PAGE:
Promotion, Retention, and Acceleration of Students

 NEPN/NSBA Code:  IKE

It is the Yarmouth School Committee’s intent to provide sequential instructional programming that provides equitable opportunity for students to learn the knowledge and skills that will enable them to meet the content standards of the system of Learning Results at each grade level.  The School Committee recognizes that at every grade level, there are differences among students in their intellectual, physical, social, and emotional development and that individual students may be more proficient in some content areas of the Learning Results than in others.  All reasonable efforts shall be made to identify learning difficulties at the earliest grade possible and apply intervention in accordance with the pre-referral policy and Response to Intervention (RTI) procedures. Likewise, the gifted-talented programming shall endeavor to ensure that the needs of students who have been identified as gifted and talented have been met through specially designed programming instruction and/or consultation. 

A.  Retention of Students in Kindergarten through Grade 8

The National Association of School Psychologists reports that “the majority of studies conducted over the past four decades on the effectiveness of grade retention fail to support its efficacy in remediating academic deficits” and “urges educators to use methods other than grade retention… to ensure that all students have access to effective and equitable education.”
1 The National Association for the Education of Young Children contends that “not only is there a preponderance of evidence that there is no academic benefit from retention in its many forms, but there also appear to be threats to the social-emotional development of the child subjected to such practices.” 2 It is the philosophy of the Yarmouth School Committee that retention for students in grades K-8 is a last resort process that will be utilized when other considerations/ intentions have proved unsuccessful. Decisions concerning retention of a student shall be consistent with the best educational interest of that student.

The Superintendent or his/her designee shall create a process for retention that includes parental communication and involvement.  Parents should be notified as early as possible in the event that retention is being considered by the school for their child.  Parents will be informed of the results of intervention efforts as well as other remediation options available to students such as tutoring, after-school programs, and summer school.  Decisions concerning retention shall be made through a conference involving the school-based team and the parents.  Parental input, testing results and other data available will be considered.  Decisions concerning retention for students with Individual Education Plans (IEP) will be made through the IEP team process.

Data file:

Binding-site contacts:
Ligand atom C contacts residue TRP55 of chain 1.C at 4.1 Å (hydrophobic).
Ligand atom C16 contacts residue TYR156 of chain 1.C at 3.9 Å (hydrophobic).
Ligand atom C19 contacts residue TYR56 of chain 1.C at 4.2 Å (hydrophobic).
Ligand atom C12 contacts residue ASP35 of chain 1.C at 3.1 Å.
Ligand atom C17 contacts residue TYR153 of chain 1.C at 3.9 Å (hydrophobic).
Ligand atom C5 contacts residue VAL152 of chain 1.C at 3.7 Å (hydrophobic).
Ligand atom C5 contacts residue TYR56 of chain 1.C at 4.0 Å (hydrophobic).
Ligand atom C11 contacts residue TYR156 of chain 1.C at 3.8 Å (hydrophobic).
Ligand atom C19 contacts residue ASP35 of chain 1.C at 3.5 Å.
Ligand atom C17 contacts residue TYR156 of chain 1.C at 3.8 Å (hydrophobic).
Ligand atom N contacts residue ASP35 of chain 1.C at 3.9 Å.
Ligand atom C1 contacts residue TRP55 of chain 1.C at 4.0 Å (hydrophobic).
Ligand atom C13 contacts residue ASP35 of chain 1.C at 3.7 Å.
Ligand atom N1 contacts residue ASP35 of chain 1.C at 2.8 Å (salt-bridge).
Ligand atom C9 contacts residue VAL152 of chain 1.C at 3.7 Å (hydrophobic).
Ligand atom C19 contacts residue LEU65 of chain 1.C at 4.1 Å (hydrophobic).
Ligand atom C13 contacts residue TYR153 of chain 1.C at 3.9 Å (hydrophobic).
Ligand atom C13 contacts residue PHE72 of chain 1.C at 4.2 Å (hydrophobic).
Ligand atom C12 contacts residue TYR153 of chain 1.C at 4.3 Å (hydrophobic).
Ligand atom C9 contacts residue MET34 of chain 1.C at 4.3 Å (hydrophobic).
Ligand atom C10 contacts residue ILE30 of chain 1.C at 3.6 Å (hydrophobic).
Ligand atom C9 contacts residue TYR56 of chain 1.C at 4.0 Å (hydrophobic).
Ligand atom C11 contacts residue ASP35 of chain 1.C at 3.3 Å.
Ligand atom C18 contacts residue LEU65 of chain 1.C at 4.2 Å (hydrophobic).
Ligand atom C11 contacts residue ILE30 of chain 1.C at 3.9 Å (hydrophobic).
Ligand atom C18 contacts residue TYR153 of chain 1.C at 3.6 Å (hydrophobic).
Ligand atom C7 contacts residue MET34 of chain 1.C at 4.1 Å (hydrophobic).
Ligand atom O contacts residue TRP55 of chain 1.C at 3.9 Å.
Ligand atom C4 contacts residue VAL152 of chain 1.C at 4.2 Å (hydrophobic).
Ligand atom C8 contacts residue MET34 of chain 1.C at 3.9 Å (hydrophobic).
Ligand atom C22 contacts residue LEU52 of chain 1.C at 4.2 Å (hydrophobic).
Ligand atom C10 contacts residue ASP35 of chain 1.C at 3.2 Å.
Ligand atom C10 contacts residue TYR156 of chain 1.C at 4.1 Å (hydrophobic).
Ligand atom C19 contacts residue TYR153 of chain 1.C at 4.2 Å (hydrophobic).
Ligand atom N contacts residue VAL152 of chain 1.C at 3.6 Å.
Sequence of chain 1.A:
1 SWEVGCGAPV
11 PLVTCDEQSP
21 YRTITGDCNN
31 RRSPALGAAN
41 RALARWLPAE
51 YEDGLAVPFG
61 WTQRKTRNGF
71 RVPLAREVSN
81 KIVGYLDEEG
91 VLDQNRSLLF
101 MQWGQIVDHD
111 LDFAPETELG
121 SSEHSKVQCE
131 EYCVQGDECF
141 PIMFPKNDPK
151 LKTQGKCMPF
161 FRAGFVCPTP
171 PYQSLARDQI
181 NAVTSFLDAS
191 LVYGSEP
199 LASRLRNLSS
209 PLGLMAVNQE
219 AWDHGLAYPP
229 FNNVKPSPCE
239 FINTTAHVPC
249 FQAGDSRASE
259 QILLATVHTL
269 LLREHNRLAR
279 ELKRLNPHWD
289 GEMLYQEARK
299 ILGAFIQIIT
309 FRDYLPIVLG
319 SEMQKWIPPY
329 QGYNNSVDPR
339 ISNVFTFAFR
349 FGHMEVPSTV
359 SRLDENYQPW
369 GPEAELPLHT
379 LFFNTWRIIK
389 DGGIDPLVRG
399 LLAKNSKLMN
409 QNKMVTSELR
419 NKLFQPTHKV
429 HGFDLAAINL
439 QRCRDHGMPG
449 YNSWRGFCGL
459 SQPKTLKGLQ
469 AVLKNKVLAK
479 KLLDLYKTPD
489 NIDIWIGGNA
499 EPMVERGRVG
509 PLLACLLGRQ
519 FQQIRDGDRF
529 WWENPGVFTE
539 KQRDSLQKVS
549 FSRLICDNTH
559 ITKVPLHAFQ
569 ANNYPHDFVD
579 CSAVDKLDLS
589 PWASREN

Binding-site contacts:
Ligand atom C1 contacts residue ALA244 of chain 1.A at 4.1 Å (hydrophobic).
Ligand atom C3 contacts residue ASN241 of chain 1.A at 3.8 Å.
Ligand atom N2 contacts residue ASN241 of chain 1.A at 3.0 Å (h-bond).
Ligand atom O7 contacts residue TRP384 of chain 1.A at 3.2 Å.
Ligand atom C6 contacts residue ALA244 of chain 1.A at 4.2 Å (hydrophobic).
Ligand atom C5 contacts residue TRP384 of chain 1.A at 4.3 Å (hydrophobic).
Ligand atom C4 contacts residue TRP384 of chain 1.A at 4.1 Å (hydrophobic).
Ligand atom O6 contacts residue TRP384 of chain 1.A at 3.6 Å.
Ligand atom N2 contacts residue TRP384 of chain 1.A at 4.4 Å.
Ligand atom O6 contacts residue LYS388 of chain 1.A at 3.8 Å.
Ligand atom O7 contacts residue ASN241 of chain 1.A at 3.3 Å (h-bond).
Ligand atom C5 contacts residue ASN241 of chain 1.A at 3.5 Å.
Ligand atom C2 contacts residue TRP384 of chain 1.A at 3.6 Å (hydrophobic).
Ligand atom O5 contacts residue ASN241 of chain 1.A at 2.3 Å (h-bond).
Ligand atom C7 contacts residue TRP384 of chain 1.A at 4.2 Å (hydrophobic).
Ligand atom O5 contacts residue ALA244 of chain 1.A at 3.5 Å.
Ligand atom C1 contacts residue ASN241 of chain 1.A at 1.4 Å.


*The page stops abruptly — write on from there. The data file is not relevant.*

The school Principal shall be responsible for making the decision regarding retention.  A parent who is dissatisfied with the Principal’s decision may appeal to the Superintendent.  The Superintendent’s decision shall be final.

 

B.  Grade-based Acceleration of Students in Kindergarten through Grade 8

The needs of students who meet grade level expectations at a faster rate than their peers may be met through a variety of means including enrichment activities, extra-curricular activities, curriculum compacting, differentiated assignments and independent study projects.  Acceleration to a higher grade level may be appropriate when other options fail to meet the needs of highly able students.  Such practices are supported by research and by national organizations including the Institute for Research and Policy on Acceleration (IRPA), the National Association for Gifted Children (NAGC and the Council of State Directors of Programs for the Gifted (CSDPG)3.   Acceleration is not appropriate for students who are strong in a given area but may not have been exposed to new content and skills.  Decisions regarding acceleration shall be made by the Principal, in consultation with the Director of Instructional Support and the school-based team.  A parent who is dissatisfied with the Principal’s decision may appeal to the Superintendent.  The Superintendent’s decision shall be final. 

C.  High School Grade Level Assignment

Successful completion of the requirements specified in the School Committee’s policy IKF (Graduation Requirements) be required for a high school diploma.

In order to graduate high school, students shall meet proficiency standards and earn credit for each required course.

For students who transfer into the school system from another state or educational program not required to meet the content standards of the system of Learning Results, the Principal will determine the value of the student’s prior educational experience for the purpose of grade placement or the fulfillment of credits.

Legal Reference:    Ch. 127 (Me. Dept. of Ed. Rule)

Cross Reference:    IKF – Graduation Requirements

Citations:        

1National Association of School Psychologists. (2011). Grade retention and social promotion (Position Statement). Bethesda, MD: Author.

2National Association for the Education of Young Children. (2001, March).  Still unacceptable trends in kindergarten entry and placement (Position Statement).  Washington, DC:  Author.

3Institute for Research and Policy on Acceleration (IRPA), National Association for Gifted Children (NAGC) and Council of State Directors of Programs for the Gifted (CSDPG). (2009, November).  Guidelines for developing an academic acceleration policy.  Author.
        
Adopted:    Prior to 1982
Revised:     June 8, 1992, October 13, 2011, May 14, 2015, February 7, 2019




I - Instruction